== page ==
The real challenge for McLiesh, I feel, is not so much being able to get her head around Aotearoa’s most pressing problems and getting to know the right people to solve these. The real problem will be working with native Kiwis. In my humble experience of having worked in a high-level position at the Victoria University of Wellington for about a year now, I have come to learn that there initially is a great eagerness to hear from ‘internationals’ how things are going elsewhere, but only if the message is that things are better in Aotearoa.

Native Kiwis are, in my experience, easily offended (if that line, or anything up to now has offended you, then I apologise and rest my case). It is exceptionally difficult to communicate that an international solution to a local Aotearoa problem may work, without having at least some native Kiwis in the room hearing you say that everything this country has done so far has, excuse my Ozzie slang, come a gutser. Time and again I encounter this ‘tall poppy paradox’ (which is a tad different from its cousin, the tall poppy syndrome) and I have heard the same from my non-native Kiwi colleagues working here.

That paradox is as follows. Native Kiwis don’t like to stand out and brag. Thus, ideally, an international person transmits the message of how fantastic things are in Aotearoa. At the same time, native Kiwis don’t like to hear they are outperformed by others. Yet, deep down inside many know that it’s not all candy floss and unicorns here. Deep down inside, native Kiwis know that by hiring international talent, they will eventually get to hear what they fear to hear. Once that message comes out, (some) native Kiwis get offended and (many) seem to go in denial or ignoring mode.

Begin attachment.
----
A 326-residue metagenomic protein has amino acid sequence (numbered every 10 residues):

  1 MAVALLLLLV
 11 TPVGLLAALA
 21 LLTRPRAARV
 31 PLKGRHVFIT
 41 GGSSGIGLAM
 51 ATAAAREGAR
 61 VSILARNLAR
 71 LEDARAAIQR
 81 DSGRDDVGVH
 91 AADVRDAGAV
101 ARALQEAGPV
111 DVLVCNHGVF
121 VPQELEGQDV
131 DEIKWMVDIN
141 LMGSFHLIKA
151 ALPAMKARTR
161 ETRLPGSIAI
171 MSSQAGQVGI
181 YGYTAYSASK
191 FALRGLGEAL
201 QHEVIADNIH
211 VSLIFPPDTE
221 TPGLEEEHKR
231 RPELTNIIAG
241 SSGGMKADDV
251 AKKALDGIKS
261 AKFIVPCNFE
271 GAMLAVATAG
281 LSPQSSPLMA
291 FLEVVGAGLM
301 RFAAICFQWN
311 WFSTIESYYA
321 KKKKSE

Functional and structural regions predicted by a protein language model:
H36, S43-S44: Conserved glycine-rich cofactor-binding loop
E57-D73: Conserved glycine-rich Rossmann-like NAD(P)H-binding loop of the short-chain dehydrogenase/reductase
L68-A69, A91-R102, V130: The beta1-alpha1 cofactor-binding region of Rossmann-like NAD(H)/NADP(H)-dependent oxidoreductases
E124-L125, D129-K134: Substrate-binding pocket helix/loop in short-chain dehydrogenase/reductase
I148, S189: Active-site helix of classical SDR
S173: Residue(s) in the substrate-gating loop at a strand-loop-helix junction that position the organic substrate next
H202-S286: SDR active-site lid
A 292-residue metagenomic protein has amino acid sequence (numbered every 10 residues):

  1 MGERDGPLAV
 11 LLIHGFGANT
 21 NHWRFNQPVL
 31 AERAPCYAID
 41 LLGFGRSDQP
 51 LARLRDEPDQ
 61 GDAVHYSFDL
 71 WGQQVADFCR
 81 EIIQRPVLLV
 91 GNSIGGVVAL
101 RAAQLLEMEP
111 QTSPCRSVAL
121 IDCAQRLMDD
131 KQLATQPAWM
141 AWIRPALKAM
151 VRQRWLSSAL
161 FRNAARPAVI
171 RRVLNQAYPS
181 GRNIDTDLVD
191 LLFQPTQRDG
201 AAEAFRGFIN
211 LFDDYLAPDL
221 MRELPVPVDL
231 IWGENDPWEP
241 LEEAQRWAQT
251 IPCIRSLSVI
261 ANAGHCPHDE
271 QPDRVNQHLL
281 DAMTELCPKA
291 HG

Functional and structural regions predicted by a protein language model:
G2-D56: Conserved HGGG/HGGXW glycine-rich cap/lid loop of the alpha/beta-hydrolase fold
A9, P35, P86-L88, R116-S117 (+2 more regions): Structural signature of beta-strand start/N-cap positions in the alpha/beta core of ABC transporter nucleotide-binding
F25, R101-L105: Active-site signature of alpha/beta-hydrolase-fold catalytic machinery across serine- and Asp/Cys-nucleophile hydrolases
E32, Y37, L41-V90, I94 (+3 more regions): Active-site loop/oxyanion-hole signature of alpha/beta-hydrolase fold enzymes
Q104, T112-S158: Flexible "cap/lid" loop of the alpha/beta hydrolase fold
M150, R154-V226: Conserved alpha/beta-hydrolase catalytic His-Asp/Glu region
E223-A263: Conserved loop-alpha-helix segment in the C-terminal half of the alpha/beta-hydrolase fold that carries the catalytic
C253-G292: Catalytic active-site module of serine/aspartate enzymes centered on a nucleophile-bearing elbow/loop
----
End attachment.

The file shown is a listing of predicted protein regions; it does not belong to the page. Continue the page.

Once the international hits the tall poppy paradox, she or he must make a difficult decision: stick to the reason why she or he was hired (for skills and knowledge), or pipe to the music that native Kiwis like to hear. Sticking to the former will, at least initially, not make the international’s job easy. Going with the latter feels like selling out on many fronts. More problematically, going with the latter will ultimately not bring Aotearoa why it hired the international in the first place.

The real problem does not relate to the limitations of the international talent (ie, not being a native Kiwi with experience in the Aotearoa public sector) or the further hollowing out of local talent over the years to come, as Chapple argues. The real problem is that there is so little talent available locally when a position like this one opens up. This problem is already in the public service. And that problem goes deep and is vicious.

I hope McLiesh is as quick to spot this problem as many of her international colleagues in Aotearoa and makes it a mission to address it.

Professor Jeroen van der Heijden's work is organised around innovations in regulatory governance, regulatory stewardship and how good regulatory practice can deliver on Aotearoa/New Zealand’s critical policy objectives. He also is an Honorary Professor with the School of Global Regulation and Governance, Australian National University.